Today at the supermarket I saw dried fruit that had “unsulfured” written on the packaging.
Is that a healthier choice?
– Lindsay Kleiner
Sulfur dioxide is a much-loved additive by the food industry since it does three things very well:
- It prevents natural enzymatic processes (ie: the reason why apple slices turn brown when exposed to air) from happening
- It makes bacterial growth on food almost impossible
- It severely delays spoilage
It does what is the most beautiful of all music to food companies: EXTENDS SHELF LIFE!
Is sulfur dioxide harmful? It depends on context.
If you worked in a factory alongside vats of sulfur dioxide and decided to take a whiff from one, then, yes, you would be in severe trouble (and most likely dead by the time an ambulance arrived).
That, of course, is an extreme example, and one that could be applied to many foods we safely consume on a daily basis (the 200 or so milligrams of caffeine in two cups of coffee is of no concern, but if you are injected with 50,000 milligrams of caffeine intravenously, it’s a very different story).
The amount of sulfur dioxide in dried fruit is too insignificant to have any impact on human health. It would only be an issue if you consumed ridiculously — and implausibly — high amounts of dried fruit on a daily basis for several years.
That said, there are three significant reasons why people seek out unsulfured dried fruit.
First, many consumers choose to avoid foods that contain additives (for instance, to support organics).
Number two? Taste! Some people are sensitive to an off-flavor that can be characteristic of fruits that contain sulfur dioxide.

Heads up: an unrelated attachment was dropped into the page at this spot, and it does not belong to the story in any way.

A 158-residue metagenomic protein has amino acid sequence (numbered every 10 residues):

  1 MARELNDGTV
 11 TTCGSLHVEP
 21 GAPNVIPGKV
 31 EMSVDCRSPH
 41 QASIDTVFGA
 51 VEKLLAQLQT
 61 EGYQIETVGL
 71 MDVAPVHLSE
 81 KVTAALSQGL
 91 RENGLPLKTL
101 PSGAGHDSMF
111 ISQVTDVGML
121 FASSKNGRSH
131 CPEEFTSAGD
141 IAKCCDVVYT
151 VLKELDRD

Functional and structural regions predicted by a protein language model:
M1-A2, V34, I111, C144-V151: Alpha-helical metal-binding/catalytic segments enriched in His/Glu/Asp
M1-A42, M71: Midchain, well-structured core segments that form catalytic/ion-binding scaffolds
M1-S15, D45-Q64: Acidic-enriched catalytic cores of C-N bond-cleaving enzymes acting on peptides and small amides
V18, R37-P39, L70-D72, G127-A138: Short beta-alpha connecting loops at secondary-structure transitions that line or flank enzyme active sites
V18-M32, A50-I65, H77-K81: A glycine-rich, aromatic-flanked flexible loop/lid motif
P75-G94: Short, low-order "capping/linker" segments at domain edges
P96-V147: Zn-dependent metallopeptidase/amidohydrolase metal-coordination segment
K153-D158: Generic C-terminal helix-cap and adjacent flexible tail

Then there’s the paramount issue that resulted in the mandatory labeling of sulfured — and unsulfured — products: allergies.
People who are allergic to sulfur dioxide have absolutely horrible respiratory reactions when exposed to even the tiniest of amounts. In the 1980s there were actually a few deaths as a result of individuals allergic to sulfur dioxide consuming unlabeled products that contained the additive.
As a result, starting in 1987, food products that contained sulfur dioxide at levels of at least 10 parts per million must list it on the ingredient list (where it is usually listed as “to preserve freshness”).
I’m personally a huge fan of unsulfured dried fruit. I find it tastes better. Besides, I don’t mind if my dried fruit isn’t super shiny and colorful.
The more important thing to keep in mind when buying dried fruit is to avoid varieties with added sugars, artificial colors, and partially hydrogenated oils!